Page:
Take the 2-minute tour ×
Seasoned Advice is a question and answer site for professional and amateur chefs. It's 100% free, no registration required.

I have it from two sources that asparagus should be peeled before being cooked in simmering water (Julia Child) or fried in butter (Heston Blumenthal). I tried Julia's method once and I've been discouraged from peeling them again ever since.

I probably overcooked on that attempt; they turned out a bit limp. But even so, don't asparagus look nicer with the skin on? And what's wrong with the skin anyway?

The asparagus spears I buy are quite thin with tender skin. Does the advice to peel only apply for thick asparagus spears?

share|improve this question
add comment

6 Answers 6

up vote 4 down vote accepted

I've heard the same recommendation before - the idea is that if asparagus is very thick (say, 1/2 inch or more in diameter), and if the bottom is much thicker than the top of the spear, then peeling it will help it to cook more evenly.

If you have particularly thick asparagus that seem tough, you may want to peel the bottom section. First, chop or snap off the bottom inch or so, as it will most likely be inedibly tough. Then peel the next 2-3 inches up. You'll want to lay the asparagus down on a flat surface to do so, so as not to snap it while peeling.

I've never had asparagus from a grocery store that was tough enough to warrant this, but it can happen with homegrown, for whatever reason.

share|improve this answer
1  
I agree -- I never peel more than about 2" (5cm) of the bottom, and only then then they're fiberous and tough. –  Joe Aug 14 '10 at 2:34
    
no mention of green vs white? –  Izzydorio Apr 26 '11 at 9:39
add comment

As a rule of thumb that would pretty much coincide with what JustRightMenus said: green asparagus is generally not peeled, but white asparagus should definitely be peeled. I think it's the same plant, just cultivated in a different way. (And interestingly, in Germany and the Netherlands, the green stuff is much less common, whereas in North America I've never seen the white ones.)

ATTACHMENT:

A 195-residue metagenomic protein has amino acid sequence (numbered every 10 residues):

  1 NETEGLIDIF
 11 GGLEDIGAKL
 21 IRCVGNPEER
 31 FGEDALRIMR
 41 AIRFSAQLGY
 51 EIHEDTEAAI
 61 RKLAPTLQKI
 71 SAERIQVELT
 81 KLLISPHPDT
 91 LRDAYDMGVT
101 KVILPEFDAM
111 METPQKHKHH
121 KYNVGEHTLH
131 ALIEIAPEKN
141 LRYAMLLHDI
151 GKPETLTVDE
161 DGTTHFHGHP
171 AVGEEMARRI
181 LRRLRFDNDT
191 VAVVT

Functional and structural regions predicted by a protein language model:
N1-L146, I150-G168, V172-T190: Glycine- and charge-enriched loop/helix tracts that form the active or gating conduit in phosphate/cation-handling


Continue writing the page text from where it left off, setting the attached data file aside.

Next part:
share|improve this answer
1  
You're right about green vs. white. White is just the same plant grown without light. –  DustyD Aug 16 '10 at 2:40
add comment

Strange, I've never heard of peeling asparagus. Ive never done it even with the thickest of stalks. The only thing you have to make sure you do is snap off the woody ends of the stems. I also only steam, roast, or grill my asparagus.

share|improve this answer
add comment

My grandmother used to peel her asparagus (the thick-stalked ones) so that it would cook up tenderly and look pretty on her platters. She used to peel her celery, as well (apparently because she believed that thick celery skin was bad for the digestion in addition to being ugly. I've seen similar ideas in some of my old cookbooks).

In several of my old cookbooks, the peeling of asparagus is presented as having to do with being able to eat the late, woodier pickings (peeling it ensures tenderness) and aesthetics. Frankly, I think unpeeled asparagus looks just fine, so I don't peel mine---and thick asparagus is great for the grill!

share|improve this answer
add comment

Normally, I just snap off the woody ends, but if the asparagus is particularly thick I will slice it length-wise on a diagonal. It all comes down to preference, and which is more labor-intensive. In general, I disagree with peeling fruits and vegetables because so many vitamins and good-for-you stuff are in the peels!

share|improve this answer
add comment

I have never peeled green asparagus just removed the woody ends and have always cooked it the same way - in my trusty 30 year old Panasonic microwave which never seems to break down! It is perfect every time, just like steaming I guess.

share|improve this answer
add comment

Your Answer

 
discard

By posting your answer, you agree to the privacy policy and terms of service.

Not the answer you're looking for? Browse other questions tagged or ask your own question.